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Re: Mixed Marriages

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  • Fr. John R. Shaw
    ... JRS: In the years that I have been a ROCOR priest (i.e. since 1976), I have officiated at more weddings that I can count. Recently, many or most of them
    Message 1 of 4 , Feb 2, 2003
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      Kirill Bart wrote:

      > Mixed marriages are allowed as an exeption by
      > economia, not as a normal practice.
      > Subdeacon Kirill

      JRS: In the years that I have been a ROCOR priest (i.e. since 1976), I
      have officiated at more weddings that I can count.

      Recently, many or most of them have been between newcomers from Russia.
      These weddings are usually not "mixed", but both partners are Russians,
      and of the Orthodox faith.

      But that is only over the last 12 years.

      Before that, virtually *all* the weddings were "mixed". The children
      and grandchildren of Russian emigres *almost always* married non-
      Russians and non-Orthodox.

      There were only a few exceptions: I believe I can even recall most of
      them.

      Out of 100 or more weddings at the cathedral in Chicago, there was one
      (1) in which the son of one family from the parish married the daughter
      of another family. There was one case where a young lady who had
      already converted to Orthodoxy, married another convert who was a
      parishioner, and whom she met after joining the Church. There was one
      case in which a young man who married a girl from the parish became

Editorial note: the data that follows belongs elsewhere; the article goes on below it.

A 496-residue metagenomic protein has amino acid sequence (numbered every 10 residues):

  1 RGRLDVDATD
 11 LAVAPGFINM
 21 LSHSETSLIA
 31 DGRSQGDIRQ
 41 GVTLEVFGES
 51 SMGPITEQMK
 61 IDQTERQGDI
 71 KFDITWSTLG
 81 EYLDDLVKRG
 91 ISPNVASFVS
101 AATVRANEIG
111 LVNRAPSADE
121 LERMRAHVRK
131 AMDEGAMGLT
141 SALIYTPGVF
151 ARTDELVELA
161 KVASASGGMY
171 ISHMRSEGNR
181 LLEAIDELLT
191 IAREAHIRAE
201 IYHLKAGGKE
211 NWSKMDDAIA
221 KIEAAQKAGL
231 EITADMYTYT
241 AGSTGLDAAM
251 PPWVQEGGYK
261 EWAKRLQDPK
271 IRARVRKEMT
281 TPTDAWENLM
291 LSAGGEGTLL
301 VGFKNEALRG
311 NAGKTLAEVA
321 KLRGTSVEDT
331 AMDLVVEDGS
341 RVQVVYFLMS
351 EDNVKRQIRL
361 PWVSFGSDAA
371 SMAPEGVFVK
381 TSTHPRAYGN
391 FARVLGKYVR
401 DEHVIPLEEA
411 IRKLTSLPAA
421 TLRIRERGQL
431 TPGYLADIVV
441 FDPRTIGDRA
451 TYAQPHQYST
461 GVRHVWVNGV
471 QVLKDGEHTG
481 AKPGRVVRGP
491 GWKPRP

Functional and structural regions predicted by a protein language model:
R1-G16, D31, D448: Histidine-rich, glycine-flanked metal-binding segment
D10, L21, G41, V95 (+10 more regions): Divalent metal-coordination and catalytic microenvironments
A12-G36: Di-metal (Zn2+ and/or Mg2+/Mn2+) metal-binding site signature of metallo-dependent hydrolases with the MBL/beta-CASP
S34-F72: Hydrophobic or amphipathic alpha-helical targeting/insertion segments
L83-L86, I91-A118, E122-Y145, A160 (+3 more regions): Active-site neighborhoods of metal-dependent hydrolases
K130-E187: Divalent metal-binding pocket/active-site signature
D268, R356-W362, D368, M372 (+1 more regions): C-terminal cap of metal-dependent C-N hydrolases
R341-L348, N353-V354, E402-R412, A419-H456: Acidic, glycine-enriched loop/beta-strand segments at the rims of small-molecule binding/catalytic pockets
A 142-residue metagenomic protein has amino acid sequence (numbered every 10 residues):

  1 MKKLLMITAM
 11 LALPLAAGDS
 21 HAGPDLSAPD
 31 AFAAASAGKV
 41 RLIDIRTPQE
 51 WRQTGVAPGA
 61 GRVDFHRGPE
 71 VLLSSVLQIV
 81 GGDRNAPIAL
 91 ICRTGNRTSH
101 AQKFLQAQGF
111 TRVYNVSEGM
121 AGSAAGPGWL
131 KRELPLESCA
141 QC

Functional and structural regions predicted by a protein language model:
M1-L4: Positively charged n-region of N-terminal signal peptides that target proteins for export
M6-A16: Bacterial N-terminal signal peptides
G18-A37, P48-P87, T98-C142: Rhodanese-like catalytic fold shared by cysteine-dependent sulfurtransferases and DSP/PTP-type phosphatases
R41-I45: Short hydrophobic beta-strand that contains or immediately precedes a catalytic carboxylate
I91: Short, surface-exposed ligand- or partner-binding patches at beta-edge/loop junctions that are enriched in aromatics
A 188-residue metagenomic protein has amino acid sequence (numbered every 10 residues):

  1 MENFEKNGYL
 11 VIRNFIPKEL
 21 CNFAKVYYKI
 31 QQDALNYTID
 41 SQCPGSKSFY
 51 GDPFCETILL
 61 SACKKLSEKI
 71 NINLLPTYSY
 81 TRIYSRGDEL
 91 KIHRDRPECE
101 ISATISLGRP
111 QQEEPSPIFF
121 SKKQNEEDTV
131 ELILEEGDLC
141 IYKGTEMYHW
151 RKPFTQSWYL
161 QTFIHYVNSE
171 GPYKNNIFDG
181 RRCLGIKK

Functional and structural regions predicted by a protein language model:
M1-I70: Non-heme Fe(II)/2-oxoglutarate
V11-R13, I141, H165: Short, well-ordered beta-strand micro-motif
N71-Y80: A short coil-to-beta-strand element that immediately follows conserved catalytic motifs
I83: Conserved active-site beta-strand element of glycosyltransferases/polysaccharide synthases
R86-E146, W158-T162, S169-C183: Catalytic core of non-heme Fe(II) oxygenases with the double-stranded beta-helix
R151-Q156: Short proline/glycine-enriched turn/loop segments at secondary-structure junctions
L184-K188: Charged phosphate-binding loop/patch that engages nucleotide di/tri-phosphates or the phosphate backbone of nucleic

interested in Orthodoxy and converted out of his own conviction before
      the wedding; there was another case in which a bride converted. There
      was a case of a girl from the parish marrying a Greek-American, and
      another in which a young lady from the Old Rite parish in Erie, where
      they did not yet have an ordained priest, came to Chicago to marry a
      young man of Albanian Orthodox background.

      All the other weddings were "mixed".

      Archbishop Seraphim, of blessed memory, never said anything against
      these "mixed marriages": they had been an accepted fact of life in pre-
      revolutionary Russia.

      He also sent me to Minneapolis in 1978 to officiate at a wedding in St.
      Panteleimon's church there, and that was a "mixed marriage".

      In Christ
      Fr. John R. Shaw

      In Christ
      Fr. John R. Shaw
    • Fr. John R. Shaw <vrevjrs@execpc.com>
      ... of ... JRS: Well, I was wrong! After posting the above, I remembered quite a number of others [non- mixed marriages, that is]! So -- my apologies to any
      Message 2 of 4 , Feb 2, 2003